Bangladesh approves emergency use of J&J's Janssen COVID-19 vaccine

The Directorate General of Drug Administration has authorised the emergency use of Johnson & Johnson's Janssen coronavirus vaccine in Bangladesh.

The approval of emergency usage of a sixth COVID-19 vaccine in the country was announced in a media statement signed by the DGDA’s Director General Mahbubur Rahman on Tuesday.

The DGDA previously approved the use of Oxford/AstraZeneca’s COVISHIELD produced by Serum Institute of India, Russia’s Sputnik-V, Sinopharm’s vaccine made in China, Pfizer and BioNTech’s vaccine and Sinovac Life Sciences' vaccine.

The drug directorate said the vaccine can be administered to individuals aged 18 and above and all those included in the government's deployment plan. It has to be preserved at a temperature of 2 to 8 degrees Celsius.

The inoculation through this vaccine will require a single dose whereas all the other vaccines need a course of two periodic shots.

The shot, called COVID Vaccine Janssen, was found to be 66 percent effective at preventing moderate-to-severe COVID-19 four weeks after inoculation in global trials.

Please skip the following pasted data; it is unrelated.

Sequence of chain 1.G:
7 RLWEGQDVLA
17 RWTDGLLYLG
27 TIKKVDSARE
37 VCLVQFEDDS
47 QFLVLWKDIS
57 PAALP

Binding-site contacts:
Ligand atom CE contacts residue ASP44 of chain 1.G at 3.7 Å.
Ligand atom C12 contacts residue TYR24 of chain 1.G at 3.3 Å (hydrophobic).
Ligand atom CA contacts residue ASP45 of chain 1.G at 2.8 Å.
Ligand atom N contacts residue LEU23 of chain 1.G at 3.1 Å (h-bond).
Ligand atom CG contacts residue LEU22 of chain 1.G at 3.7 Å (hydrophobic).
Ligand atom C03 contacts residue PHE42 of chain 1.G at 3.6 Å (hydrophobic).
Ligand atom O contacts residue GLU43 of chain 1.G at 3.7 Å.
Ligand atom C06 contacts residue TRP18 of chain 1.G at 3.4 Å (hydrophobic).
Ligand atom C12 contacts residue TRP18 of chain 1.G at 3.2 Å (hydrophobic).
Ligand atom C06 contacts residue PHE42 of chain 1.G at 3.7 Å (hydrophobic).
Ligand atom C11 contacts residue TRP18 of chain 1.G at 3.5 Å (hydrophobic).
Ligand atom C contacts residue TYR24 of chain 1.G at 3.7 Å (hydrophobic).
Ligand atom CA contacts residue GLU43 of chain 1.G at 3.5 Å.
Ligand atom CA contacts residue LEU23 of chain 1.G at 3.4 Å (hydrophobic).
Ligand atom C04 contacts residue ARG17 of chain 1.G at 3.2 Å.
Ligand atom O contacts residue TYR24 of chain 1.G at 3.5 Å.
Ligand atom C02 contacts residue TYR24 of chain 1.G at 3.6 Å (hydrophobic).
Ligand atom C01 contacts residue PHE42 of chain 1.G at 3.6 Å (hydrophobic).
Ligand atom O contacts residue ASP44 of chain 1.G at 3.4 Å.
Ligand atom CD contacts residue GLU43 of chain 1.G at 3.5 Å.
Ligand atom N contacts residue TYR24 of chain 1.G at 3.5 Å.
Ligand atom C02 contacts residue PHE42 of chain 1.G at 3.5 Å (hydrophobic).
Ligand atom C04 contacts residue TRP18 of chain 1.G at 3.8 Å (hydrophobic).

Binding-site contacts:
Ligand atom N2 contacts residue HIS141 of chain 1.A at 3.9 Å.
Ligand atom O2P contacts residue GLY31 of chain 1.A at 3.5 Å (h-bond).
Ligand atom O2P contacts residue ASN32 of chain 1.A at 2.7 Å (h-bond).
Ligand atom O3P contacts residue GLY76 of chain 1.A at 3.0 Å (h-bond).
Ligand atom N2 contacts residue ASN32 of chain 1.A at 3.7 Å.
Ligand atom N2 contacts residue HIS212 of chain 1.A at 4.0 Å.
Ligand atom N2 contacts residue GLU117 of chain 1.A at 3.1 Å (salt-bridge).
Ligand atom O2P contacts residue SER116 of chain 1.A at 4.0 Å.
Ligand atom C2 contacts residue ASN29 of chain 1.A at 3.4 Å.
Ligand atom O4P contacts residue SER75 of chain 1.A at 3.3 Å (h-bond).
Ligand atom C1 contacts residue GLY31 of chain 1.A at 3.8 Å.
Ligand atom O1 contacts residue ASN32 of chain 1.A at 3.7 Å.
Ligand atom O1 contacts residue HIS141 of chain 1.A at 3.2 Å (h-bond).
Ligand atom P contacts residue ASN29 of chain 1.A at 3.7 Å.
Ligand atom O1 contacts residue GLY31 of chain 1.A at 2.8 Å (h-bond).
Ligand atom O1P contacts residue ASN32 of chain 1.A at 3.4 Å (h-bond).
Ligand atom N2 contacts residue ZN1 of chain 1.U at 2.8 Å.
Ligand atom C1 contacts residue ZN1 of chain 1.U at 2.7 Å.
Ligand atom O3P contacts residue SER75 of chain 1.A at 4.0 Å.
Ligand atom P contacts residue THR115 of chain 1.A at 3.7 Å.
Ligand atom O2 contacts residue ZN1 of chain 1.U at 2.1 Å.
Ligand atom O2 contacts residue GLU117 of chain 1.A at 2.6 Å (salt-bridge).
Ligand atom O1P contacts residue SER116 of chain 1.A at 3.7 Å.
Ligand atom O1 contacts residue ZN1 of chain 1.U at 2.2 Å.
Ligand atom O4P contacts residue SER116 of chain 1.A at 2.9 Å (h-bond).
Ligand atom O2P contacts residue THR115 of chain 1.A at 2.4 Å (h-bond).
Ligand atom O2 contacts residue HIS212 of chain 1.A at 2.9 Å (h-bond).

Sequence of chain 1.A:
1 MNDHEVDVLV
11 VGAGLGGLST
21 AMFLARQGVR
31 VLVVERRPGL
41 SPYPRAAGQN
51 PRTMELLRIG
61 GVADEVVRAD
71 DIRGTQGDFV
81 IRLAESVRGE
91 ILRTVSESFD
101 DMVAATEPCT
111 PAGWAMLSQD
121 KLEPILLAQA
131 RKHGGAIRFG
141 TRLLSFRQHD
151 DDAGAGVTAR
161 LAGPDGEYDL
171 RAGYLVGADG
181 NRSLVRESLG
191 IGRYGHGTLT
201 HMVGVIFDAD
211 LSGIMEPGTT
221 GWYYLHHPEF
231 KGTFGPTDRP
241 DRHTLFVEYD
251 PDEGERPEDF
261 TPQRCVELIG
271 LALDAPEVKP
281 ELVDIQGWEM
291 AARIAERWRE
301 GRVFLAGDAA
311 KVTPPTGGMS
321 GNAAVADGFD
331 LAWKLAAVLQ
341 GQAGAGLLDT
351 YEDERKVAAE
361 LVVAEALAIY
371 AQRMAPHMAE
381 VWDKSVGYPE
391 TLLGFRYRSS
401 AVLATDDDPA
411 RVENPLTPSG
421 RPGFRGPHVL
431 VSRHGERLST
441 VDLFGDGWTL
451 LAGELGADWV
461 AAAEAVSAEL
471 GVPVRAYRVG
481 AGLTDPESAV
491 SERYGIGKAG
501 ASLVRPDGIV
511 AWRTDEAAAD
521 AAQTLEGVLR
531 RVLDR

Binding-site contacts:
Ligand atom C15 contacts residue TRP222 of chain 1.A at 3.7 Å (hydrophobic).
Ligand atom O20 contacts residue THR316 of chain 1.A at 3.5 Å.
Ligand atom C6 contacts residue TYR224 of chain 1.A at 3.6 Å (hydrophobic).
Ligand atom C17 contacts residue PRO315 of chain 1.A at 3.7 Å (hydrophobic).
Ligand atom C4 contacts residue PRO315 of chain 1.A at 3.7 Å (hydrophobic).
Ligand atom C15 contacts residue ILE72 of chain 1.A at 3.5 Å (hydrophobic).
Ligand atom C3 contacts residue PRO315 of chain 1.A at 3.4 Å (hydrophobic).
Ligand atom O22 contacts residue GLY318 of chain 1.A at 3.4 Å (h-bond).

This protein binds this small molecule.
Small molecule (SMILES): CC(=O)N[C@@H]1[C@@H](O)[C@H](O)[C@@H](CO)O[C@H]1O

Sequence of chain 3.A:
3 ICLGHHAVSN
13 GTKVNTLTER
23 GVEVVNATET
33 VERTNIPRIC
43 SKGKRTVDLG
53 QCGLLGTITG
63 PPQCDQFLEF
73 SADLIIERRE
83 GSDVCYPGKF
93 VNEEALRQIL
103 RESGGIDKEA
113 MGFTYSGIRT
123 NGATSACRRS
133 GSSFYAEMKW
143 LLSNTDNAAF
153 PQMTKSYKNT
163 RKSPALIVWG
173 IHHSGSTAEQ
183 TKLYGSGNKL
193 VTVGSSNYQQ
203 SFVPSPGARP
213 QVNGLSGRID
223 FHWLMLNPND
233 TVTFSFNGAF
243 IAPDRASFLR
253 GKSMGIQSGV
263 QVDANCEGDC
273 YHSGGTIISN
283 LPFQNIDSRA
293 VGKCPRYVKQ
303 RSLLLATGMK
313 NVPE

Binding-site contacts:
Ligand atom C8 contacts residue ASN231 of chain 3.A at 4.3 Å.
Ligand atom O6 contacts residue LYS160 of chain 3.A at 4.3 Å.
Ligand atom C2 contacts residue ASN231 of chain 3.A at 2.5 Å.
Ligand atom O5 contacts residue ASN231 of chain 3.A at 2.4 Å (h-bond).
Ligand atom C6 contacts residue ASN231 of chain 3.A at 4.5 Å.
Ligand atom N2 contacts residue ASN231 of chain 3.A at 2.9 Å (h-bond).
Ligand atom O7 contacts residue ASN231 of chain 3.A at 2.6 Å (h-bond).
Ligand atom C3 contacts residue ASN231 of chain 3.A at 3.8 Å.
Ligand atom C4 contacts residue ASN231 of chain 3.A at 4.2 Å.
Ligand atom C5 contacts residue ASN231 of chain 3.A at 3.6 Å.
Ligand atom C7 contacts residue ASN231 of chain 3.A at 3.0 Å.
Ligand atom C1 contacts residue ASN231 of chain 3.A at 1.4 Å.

It was 100 percent effective in preventing hospitalisation and death due to the virus.

The GAVI Vaccine Alliance said late last month it has agreed to buy 200 million doses of J&J's vaccine as it sought to fill a shortfall in COVAX provision caused by India suspending exports.

Two US-made batches with millions of vaccines have been on hold for weeks as the European Medicines Agency (EMA) assesses their safety after cases of contaminations at a factory run by J&J subcontractor Emergent in the United States.

In another hiccup, Johnson & Johnson also briefly suspended deliveries to the EU just after it began them in April over health concerns. The vaccine has been linked to very rare but serious cases of blood clots.

[With details from Reuters]